In 1859 a French doctor and amateur astronomer named Lescarbault observed what he thought was a planet moving between Mercury and the sun. Many other astronomers reported seeing a small black disc moving against the backdrop of the brilliant sun. Their observations were seconded by the great French astronomer Urbain Le Verrier.
In 1846 Le Verrier had studied the motion of the planet Uranus and come to the conclusion that another planet beyond it was influencing its movements. His calculations led to the discovery of the planet which many people wanted to name after him but was eventually named Neptune.
Le Verrier supported the theory of a planet between Mercury and the sun because, like Uranus, Mercury does not move in the orbit one would expect it to follow on the basis of Newton's laws of gravitation. Le Verrier felt it was being pulled by an unknown planet. He named this planet Vulcan.
He calculated that Vulcan would have a diameter of 1000 miles and would be about 19 million miles away from the sun.
A planet so close to the sun would naturally be hard to see because of the solar glare. Astronomers tried to observe it during solar eclipses, but without success. Le Verrier predicted that the best view of the planet would be possible on 22nd March 1877.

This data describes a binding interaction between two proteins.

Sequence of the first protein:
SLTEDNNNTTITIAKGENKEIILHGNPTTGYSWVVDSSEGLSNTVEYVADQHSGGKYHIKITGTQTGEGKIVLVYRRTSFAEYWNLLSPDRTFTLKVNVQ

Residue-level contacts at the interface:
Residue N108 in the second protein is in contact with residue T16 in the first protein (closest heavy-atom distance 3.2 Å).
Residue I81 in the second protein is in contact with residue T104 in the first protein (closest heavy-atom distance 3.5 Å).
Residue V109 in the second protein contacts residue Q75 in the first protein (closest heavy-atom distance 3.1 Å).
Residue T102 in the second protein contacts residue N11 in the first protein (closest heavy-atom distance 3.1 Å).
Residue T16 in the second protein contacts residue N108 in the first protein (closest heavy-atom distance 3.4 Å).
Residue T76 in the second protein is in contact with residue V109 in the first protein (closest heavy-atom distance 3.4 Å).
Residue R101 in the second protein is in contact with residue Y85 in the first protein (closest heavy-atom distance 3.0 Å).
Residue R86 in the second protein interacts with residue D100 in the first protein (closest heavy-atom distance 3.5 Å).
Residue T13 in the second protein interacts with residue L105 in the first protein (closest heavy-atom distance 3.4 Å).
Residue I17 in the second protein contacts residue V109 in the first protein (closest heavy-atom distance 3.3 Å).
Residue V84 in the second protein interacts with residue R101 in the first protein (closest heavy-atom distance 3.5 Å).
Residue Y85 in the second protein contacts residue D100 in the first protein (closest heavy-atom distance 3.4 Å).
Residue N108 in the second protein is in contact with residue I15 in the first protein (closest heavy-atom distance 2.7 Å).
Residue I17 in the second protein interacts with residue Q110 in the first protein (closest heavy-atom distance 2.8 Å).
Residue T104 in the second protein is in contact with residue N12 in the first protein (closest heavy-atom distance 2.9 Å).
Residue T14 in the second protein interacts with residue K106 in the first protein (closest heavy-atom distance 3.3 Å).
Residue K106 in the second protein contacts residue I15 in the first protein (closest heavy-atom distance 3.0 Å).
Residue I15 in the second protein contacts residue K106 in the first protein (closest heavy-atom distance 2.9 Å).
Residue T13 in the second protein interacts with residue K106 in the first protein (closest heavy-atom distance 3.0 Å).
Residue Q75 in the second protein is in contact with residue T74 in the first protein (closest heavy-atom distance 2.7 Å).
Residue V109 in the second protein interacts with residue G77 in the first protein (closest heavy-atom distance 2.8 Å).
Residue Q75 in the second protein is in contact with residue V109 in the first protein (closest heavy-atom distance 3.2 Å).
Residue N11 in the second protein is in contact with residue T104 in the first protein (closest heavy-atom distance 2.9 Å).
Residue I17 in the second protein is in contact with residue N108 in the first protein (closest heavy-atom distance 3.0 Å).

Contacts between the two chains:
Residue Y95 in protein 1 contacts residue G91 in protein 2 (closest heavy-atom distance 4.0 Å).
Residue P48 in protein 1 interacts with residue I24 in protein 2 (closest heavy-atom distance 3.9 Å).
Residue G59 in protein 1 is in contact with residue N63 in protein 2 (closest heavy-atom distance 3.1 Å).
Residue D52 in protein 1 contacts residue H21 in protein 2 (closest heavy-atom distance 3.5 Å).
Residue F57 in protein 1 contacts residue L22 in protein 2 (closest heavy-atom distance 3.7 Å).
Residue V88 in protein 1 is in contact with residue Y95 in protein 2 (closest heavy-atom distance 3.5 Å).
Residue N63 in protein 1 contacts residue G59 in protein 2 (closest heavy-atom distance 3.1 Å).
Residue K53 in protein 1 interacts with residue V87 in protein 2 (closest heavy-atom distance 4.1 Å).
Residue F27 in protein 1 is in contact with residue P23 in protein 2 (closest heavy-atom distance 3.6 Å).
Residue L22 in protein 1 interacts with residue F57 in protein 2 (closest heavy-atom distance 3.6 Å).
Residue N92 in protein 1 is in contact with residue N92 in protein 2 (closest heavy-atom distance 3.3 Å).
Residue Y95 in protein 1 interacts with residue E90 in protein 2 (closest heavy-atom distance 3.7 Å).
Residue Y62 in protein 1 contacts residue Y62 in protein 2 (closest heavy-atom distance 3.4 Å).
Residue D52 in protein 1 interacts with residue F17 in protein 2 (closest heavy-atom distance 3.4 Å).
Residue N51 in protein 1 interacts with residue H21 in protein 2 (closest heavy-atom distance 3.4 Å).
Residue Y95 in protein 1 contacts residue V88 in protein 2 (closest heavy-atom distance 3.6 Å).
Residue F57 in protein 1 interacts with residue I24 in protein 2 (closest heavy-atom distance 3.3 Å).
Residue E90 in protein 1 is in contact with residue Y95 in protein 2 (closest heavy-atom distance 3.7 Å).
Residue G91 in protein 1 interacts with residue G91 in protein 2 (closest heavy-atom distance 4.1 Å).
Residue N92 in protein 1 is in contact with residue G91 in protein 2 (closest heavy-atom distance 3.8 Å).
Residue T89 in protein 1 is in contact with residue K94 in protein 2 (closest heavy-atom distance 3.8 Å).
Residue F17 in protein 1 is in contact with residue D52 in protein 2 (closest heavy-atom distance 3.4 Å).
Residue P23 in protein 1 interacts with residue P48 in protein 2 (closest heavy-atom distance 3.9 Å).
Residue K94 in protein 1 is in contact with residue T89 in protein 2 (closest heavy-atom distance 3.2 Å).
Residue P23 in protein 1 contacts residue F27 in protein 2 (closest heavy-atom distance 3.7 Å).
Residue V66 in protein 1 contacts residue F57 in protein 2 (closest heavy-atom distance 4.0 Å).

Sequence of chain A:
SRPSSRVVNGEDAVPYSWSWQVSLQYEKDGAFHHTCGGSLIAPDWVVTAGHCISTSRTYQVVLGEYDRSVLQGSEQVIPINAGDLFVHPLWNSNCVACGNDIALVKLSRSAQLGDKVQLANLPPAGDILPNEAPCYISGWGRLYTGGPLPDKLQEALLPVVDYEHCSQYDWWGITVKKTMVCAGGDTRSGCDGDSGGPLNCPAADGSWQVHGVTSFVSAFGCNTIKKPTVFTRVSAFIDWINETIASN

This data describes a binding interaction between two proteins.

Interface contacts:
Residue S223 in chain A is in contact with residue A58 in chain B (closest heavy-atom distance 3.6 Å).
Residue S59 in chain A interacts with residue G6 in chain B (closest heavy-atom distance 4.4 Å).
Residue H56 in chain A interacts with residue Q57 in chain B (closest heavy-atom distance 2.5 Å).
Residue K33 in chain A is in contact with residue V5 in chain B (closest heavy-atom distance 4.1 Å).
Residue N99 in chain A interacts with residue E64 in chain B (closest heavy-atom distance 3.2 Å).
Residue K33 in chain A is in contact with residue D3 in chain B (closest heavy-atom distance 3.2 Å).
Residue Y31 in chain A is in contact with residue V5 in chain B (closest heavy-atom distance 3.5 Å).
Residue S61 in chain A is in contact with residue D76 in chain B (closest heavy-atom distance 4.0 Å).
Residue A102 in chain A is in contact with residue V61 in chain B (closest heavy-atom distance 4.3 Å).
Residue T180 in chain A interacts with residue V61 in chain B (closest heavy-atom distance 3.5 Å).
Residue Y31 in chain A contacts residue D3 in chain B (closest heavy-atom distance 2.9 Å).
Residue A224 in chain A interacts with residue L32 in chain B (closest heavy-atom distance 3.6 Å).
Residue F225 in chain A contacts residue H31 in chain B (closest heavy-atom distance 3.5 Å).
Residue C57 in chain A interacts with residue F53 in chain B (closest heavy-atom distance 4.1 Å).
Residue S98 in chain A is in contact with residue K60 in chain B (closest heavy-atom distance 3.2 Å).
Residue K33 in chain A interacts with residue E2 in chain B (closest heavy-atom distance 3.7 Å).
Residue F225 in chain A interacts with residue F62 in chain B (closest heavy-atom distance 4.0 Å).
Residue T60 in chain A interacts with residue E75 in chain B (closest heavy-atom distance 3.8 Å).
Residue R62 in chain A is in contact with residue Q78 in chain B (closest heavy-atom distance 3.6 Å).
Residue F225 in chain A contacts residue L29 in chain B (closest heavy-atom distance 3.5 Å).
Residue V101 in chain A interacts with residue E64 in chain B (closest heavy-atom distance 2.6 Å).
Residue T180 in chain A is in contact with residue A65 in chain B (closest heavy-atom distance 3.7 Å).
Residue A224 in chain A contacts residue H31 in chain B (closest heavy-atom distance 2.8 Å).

But the day came and went without anyone catching sight of the mysterious planet, much to the embarrassment of Le Verrier who was lampooned in the French press. A year later two Americans, Watson and Swift, reported seeing the planet, but their observations were not confirmed by others.
Interest in the planet began to wane. Textbook publishers who had included Vulcan in the list of planets, in their books, quietly deleted the name and Mercury regained its position as the innermost planet of the solar system.